You’re on your white couch, a map and kitten
combined into one thing in your lap,
covering those thigh-scars that are tiny
as a hair’s whisper, but a whisper
that’s just a little less friendly
than the night, and not nearly as shy.
I took your poetry class when I was still shy,
when I took my seat like fleas take to kittens—
as quickly as you saw to me and made me a friend.
We’d go out after class, the whole bar lapping
up your blonde and my red hair, the whispers
of women always in our wake because we made them tiny.
There was a poem I had to read aloud once, my voice tiny
and twenty; I loved that poem all the way from shy
until now. That space is a Godfist of whispering
highways, squirming like roots or new kittens,
threatening to drop from that map to your lap.
Three summers ago we made the road our third friend,
you held that map Bible-tight, like the hand of a friend
you’d almost lost to a bad death, like your own tiny
hand. We found Arizona in the middle of the sun; it lapped
at our faces like a dog who has gotten over shyness
and is willing to touch everything, even the face of a kitten.
We brought home an Arizona kitten orange as a sun-whisper,
something to calm your shouting heart to a gentle whisper.
This summer we got pulled back west—gravity is friendly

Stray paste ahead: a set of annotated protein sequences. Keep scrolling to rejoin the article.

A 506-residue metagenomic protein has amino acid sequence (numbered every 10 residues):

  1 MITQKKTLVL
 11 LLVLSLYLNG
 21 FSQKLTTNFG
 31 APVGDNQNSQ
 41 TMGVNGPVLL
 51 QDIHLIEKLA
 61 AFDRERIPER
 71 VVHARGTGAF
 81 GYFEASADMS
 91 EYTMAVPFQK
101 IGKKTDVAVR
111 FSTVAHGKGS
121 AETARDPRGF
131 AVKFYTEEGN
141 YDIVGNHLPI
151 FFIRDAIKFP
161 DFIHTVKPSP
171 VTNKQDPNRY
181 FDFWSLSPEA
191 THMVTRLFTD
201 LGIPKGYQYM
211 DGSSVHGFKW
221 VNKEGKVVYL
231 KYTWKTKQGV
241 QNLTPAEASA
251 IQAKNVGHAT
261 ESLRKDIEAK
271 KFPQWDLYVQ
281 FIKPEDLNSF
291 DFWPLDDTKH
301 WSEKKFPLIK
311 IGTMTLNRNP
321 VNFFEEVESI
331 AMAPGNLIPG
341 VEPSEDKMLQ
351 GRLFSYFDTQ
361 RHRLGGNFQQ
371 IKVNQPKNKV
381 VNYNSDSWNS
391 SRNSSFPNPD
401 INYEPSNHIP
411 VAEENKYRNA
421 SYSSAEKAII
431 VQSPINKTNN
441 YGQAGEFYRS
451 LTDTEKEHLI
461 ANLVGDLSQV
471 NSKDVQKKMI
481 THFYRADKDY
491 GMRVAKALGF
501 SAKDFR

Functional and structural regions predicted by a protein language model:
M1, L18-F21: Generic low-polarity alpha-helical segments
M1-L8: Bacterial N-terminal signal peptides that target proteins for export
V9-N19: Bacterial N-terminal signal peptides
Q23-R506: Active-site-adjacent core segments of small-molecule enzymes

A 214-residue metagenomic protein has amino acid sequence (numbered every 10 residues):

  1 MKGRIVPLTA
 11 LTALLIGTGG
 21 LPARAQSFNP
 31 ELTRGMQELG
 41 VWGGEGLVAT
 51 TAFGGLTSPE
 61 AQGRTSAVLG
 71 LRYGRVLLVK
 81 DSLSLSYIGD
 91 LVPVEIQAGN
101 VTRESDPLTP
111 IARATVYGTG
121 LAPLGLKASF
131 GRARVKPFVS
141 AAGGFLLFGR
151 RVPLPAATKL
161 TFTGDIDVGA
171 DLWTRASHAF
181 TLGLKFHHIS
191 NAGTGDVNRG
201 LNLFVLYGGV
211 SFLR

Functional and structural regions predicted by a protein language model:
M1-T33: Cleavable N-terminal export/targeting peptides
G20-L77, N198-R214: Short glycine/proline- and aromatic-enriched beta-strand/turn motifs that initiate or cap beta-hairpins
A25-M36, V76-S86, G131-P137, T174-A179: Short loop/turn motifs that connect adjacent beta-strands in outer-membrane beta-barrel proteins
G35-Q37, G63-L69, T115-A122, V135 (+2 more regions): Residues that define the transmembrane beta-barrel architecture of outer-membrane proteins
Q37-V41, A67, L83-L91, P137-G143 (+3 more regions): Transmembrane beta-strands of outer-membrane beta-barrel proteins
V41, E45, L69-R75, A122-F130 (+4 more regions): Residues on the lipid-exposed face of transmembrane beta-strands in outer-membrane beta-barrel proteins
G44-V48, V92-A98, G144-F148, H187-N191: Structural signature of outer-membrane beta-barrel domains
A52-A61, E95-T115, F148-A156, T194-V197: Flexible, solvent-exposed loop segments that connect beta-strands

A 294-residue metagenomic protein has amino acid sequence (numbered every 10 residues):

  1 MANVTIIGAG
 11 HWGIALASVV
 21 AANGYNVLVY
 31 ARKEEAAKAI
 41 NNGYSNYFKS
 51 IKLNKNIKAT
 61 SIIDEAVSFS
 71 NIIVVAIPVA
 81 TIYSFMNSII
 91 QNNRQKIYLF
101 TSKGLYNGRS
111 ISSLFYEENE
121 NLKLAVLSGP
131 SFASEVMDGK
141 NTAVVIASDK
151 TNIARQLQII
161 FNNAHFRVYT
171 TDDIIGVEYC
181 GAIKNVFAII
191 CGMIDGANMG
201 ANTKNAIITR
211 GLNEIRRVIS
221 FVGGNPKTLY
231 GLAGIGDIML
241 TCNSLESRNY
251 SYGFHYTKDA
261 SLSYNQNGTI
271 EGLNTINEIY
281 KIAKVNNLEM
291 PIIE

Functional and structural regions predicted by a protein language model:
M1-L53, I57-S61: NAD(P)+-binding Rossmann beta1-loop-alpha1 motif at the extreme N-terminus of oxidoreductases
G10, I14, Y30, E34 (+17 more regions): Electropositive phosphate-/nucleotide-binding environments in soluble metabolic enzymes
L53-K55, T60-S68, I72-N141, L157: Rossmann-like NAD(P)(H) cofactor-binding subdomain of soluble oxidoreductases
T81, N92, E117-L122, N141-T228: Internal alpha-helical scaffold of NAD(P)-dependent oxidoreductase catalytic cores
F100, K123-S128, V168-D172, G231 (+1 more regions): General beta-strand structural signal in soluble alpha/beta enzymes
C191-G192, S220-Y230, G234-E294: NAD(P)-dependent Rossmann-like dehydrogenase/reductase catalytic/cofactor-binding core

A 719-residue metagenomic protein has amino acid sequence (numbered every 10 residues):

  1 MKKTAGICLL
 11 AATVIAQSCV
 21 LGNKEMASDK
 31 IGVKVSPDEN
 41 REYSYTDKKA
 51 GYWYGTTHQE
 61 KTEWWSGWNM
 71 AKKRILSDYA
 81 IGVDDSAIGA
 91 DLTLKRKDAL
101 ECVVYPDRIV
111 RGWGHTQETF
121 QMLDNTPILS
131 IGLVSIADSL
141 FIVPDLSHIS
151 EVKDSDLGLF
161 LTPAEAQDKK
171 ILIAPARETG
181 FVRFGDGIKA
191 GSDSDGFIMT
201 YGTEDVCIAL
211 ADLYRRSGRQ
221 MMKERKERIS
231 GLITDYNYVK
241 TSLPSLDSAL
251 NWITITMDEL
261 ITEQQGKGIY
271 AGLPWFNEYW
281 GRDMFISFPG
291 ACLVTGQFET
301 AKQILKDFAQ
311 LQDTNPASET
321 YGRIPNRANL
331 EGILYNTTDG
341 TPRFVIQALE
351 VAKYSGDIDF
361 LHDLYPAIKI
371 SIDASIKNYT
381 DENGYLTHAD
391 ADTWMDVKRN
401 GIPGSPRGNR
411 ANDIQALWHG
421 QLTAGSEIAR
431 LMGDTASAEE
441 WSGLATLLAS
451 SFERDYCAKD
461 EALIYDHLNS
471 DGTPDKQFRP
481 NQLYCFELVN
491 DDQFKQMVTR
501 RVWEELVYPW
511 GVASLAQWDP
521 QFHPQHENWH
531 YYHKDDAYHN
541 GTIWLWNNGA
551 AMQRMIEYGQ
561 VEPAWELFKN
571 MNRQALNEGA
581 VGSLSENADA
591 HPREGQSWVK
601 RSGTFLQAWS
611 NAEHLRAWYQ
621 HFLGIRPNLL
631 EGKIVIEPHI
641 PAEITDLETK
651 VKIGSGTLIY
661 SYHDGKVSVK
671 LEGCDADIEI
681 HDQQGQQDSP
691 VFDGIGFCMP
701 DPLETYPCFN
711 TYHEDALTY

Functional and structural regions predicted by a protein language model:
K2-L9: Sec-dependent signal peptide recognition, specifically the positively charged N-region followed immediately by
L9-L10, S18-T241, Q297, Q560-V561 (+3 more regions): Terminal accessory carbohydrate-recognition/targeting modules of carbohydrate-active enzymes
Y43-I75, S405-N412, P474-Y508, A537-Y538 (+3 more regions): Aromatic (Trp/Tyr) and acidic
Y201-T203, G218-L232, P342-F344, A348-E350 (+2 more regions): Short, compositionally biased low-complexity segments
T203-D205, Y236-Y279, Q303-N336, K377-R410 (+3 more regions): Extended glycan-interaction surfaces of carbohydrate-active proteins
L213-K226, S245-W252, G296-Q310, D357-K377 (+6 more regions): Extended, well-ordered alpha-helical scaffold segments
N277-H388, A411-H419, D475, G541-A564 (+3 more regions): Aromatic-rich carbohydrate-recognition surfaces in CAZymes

when we’re in my car, when we burn the miles, kitten-
curious, to find a new place where we don’t feel so tiny.
We found it and sat around in it, put the place on like a shy
sundress and then laugh-stretched it out, comfortable as a mother-lap.
Back home, a new trip falls from your head to your lap
like a welcome rain. When I think of you like this, a whisper
of that old poem starts in my head, starts out shy
then sings louder This is how I want to remember you, my friend.
You smiling there, the mug of coffee almost too hot, your sips tiny
and unhurried, your only worry what to name your next kitten.
You swore you’d never die, on your kitten’s head, the one in your lap;
but death can be tiny, can whisper in and drive itself around on all your veins,
befriend those smooth roads of you, not nearly as shy.